In other words, Mrs. Hopewell does not recognize the fact that Mrs. Freeman desires to know everything about Mrs. Hopewell’s life, instead Mrs. Hopewell perceives the lower class Mrs. Freeman as just desiring to work hard; hence, Mrs. Hopewell ’s sense of superiority causes her to become ignorant of Mrs. Freeman’s true intentions, alike to
If this article is an example of her judgmental attitudes towards children, then it is concerning to know that she is a mother herself. Katie is an elitist. “Dirty, sticky soft play area”, is how Katie describes the venue of a birthday party her daughter received a “garish” party invitation to. Immediately, she shows she doesn't want her daughter to go, even though she's visibly excited.
“Arrogance, ignorance, and incompetence. Not a pretty cocktail of personality traits in the best of situations. No siree. Not a pretty cocktail in an office-mate and not a pretty cocktail in a head of state. In fact, in a leader, it’s a lethal cocktail.”
Is Ms. Strangeworth a victim OR villain In the short story “The Possibility of Evil” written by Shirley Jackson, the protagonist Ms. Strangeworth is a villain because she isn’t what everyone’s aspect of her is, she is very deceptive, and the letters she sends are the very cause of the evil she’s trying to stop. Ms. Strangeworth is a seventy-one-year-old lady who lives in a little town, which she thinks is her own. She always feels the need to know everything, about everyone. Even though, no one knows who she really is.
“Miss Strangeworth is a familiar fixture in a small town where everyone knows everyone else. Little do the townsfolk suspect, though, that the dignified old woman leads another, secret life…”. A secret life can be evil or good, in Miss Strangeworth’s case it is suitable, but do others appreciate this secret life. In The Possibility of Evil Shirley Jackson illustrates inner thinking, revealing action, and symbolism to show how Miss Strangeworth tends the people like her roses, but truly state's them evil.
The character Miss Strangeworth in the literature “The Possibility of Evil” in inconsiderate and a perfectionist. She is inconsiderate because of her thoughts and actions. For example, Miss Strangeworth thinks this “Miss Strangeworth noticed that Miss Chandler had not taken much trouble with her hair that morning, and sighed” (Jackson 112-114). This reveals how inconsiderate she is to others solely picking out their imperfections. Miss Strangeworth is also a perfectionist who disdains imperfection or sloppiness.
“An ivory-faced and silvery-haired old woman opened the door. She had an evil face, smoothed by hypocrisy: but her manners were excellent.” (Stevenson 1886, p. 36). Although the housemaid of Hyde’s face does not look like very friendly, her behavior is polite to the lawer and policemen. People’s face is a good reflection of their heart.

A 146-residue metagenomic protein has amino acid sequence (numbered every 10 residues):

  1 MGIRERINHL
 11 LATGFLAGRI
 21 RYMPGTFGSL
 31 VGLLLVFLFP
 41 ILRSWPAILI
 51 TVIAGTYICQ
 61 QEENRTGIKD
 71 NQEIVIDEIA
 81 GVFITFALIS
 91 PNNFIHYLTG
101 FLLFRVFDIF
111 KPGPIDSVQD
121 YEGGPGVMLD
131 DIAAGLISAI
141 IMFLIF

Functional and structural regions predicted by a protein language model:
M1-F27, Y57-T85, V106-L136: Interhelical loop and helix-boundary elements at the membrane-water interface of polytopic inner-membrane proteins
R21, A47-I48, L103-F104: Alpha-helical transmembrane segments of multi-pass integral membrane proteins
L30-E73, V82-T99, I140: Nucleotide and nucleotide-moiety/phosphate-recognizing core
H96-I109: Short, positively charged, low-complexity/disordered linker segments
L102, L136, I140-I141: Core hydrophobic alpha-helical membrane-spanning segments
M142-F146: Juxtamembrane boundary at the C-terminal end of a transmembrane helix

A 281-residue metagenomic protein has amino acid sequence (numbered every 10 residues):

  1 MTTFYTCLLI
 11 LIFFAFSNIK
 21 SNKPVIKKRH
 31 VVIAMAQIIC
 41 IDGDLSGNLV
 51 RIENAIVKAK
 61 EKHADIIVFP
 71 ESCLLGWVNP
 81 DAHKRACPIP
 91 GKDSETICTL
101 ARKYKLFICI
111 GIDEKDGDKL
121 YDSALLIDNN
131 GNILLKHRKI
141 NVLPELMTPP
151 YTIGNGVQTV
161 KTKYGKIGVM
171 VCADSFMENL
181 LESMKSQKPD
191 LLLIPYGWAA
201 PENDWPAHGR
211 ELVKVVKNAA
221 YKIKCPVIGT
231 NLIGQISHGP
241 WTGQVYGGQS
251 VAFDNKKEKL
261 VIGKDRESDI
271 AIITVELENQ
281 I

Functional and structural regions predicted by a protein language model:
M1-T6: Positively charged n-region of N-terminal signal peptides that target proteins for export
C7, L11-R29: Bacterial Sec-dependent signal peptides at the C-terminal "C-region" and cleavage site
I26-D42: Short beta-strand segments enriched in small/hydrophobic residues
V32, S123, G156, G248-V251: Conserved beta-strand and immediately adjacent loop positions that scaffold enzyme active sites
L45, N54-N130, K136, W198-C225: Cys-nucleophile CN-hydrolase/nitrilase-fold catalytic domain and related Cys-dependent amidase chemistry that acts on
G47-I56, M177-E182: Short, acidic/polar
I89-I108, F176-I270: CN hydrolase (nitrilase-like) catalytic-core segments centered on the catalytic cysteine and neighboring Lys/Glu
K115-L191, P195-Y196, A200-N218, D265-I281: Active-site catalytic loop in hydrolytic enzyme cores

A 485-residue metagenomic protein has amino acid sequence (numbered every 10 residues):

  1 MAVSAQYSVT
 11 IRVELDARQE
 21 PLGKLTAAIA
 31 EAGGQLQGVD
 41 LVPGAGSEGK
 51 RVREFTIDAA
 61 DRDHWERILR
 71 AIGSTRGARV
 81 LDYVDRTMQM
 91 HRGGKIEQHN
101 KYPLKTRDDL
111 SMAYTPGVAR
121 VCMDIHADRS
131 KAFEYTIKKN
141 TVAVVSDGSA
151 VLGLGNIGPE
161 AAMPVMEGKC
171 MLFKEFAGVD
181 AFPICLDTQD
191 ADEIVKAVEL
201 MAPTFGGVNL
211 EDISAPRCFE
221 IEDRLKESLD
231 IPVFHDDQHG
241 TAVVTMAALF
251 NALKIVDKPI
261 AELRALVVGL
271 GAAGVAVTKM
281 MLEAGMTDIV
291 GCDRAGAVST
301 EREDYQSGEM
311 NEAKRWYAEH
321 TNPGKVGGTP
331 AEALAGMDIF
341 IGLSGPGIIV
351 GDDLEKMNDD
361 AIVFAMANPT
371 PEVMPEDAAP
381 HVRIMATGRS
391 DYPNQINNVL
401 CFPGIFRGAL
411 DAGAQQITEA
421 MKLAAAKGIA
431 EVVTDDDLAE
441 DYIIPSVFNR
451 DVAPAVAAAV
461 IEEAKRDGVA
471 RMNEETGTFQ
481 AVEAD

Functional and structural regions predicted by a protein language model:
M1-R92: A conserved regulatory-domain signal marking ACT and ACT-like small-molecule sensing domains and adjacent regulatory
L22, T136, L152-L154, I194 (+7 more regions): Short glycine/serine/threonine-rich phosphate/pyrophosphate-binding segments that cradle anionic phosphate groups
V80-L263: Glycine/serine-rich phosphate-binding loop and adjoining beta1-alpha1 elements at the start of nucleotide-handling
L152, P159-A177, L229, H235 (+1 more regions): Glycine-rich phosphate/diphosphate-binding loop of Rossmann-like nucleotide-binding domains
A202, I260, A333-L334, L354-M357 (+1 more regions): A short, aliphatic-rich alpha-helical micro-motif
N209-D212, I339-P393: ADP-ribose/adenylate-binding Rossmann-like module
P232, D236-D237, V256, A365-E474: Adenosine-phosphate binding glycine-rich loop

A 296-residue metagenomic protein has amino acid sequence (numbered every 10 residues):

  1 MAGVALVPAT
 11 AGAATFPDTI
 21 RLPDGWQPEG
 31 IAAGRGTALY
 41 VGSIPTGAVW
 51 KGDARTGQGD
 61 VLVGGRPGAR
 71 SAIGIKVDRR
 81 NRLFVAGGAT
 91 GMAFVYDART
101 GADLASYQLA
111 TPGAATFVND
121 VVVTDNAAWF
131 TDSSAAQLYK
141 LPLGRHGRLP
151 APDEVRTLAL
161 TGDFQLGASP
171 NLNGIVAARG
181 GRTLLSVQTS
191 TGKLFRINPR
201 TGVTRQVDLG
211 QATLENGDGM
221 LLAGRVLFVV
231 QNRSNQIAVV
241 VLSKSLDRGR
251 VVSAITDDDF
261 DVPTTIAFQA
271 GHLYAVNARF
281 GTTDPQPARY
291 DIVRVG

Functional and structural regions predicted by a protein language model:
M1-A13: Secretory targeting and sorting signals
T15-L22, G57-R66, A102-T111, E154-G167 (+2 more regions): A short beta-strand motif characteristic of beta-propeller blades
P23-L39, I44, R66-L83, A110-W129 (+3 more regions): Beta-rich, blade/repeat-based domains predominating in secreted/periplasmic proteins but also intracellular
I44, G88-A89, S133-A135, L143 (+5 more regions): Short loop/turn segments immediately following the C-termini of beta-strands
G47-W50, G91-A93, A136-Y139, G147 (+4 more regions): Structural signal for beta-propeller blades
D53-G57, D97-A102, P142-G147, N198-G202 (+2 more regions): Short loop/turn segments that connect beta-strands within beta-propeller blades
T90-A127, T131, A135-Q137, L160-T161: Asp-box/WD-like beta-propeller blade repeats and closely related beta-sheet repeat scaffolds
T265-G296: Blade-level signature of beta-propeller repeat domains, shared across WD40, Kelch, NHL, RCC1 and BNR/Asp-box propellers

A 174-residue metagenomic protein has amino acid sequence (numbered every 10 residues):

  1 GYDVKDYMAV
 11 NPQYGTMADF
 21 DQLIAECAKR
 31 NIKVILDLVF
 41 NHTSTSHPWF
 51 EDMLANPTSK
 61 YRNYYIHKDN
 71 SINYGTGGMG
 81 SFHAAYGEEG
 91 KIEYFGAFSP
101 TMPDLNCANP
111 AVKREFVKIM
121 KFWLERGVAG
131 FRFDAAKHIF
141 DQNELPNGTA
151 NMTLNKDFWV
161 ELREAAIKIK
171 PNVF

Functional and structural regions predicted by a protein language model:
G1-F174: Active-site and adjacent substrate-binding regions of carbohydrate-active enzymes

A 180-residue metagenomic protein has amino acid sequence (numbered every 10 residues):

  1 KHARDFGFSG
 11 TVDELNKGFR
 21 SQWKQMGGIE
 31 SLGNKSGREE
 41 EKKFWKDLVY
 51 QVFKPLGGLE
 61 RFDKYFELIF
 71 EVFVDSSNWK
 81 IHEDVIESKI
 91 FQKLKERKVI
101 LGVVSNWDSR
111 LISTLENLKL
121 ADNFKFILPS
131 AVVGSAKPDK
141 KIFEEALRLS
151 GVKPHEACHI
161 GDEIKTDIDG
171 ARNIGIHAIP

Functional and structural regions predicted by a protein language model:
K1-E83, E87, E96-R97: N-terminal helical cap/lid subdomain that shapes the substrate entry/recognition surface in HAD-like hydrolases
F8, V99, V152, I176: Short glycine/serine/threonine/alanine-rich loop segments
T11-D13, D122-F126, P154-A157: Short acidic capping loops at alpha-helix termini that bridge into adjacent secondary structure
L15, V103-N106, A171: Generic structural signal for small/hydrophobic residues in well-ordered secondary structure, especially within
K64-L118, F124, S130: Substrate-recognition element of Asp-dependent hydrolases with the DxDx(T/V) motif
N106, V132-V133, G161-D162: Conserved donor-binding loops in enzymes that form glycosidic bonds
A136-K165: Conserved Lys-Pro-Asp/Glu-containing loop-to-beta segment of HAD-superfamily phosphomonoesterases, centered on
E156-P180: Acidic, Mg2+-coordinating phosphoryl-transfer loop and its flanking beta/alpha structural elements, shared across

This quote also gives you an idea of how Miss Strangeworth enjoyed gossip or talking about someone behind their back. Miss Strangeworth was writing letters to “The town where she lived had to be kept clean and sweet” it's ironic how she could say this when in reality she was doing all the evil of the town. The way Miss
She acts in a caring manner to everyone’s face, but when she is alone, she becomes a heartless woman, determined to reveal what she knows. Miss Strangeworth is the one causing the distress in her community, yet she acts oblivious as to what is bothering everyone. She shows her extreme deceitfulness by attempting to ease Helen Crane’s concern about her child by saying “Nonsense… some of them develop… more quickly than others” (Jackson, 1941, p. 167). This is deceitful because she is aware that there is something different about the child and instead of voicing that, she consoles the mother, only to subsequently shatter her in an anonymous letter. Additionally, Miss Strangeworth cleverly utilizes the most common paper and envelops all townspeople use for her letters.
In the beginning, the speaker says a brief statement of her feelings about abortion, “Abortions will not let you forget, You remember the children you got that you did not get” (lines 1-2). These first two lines explain how her children will never realize certain accomplishments in life, this also shows a mother who is unable to forget the dramatic events that have emotionally scarred her. The speaker later on says,
Although in NH’s gothic novel, The Scarlet Letter, Roger Chillingworth presents as a well-respected physician. As the story progresses, Hawthorne’s wicked imagery and evil symbolism reveal his true nature to illustrate him as a dark and sinister figure obsessed by revenge. In the first appearance of Roger Chillingworth at the Scaffold scene, he comes across as being likable and calm, yet he is seen as hideous but intelligent with wrinkled features. “...stood a white man, clad in a strange disarray of civilized and savage costume” (58).
Baby was raised in an unstable and derelict environment, paired with the absence of familial support, which crippled her childhood development. Baby’s moral contradiction and personal integrity was fueled by the stigma she encountered from her social networks. Consequently, her understanding of social and moral values deviated from societal norms. I.
By all appearances, Miss Strangeworth is a sweet, old lady, living in a perfect, shiny, happy town. But appearances are not everything, especially in the case of Miss Adela Strangeworth of Pleasant Street. Miss Adela Strangeworth, a character in the short story “The Possibility of Evil” by Shirley Jackson, is a 71-year-old spinster living in a small town in the 1940’s. At the beginning, she seems like any normal old lady, but it is quickly realized that this is not the case and that she has a dark side. Of the many traits that Miss Strangeworth possesses, the most prominent are her deceptiveness, perfectionism, and the god complex that has developed.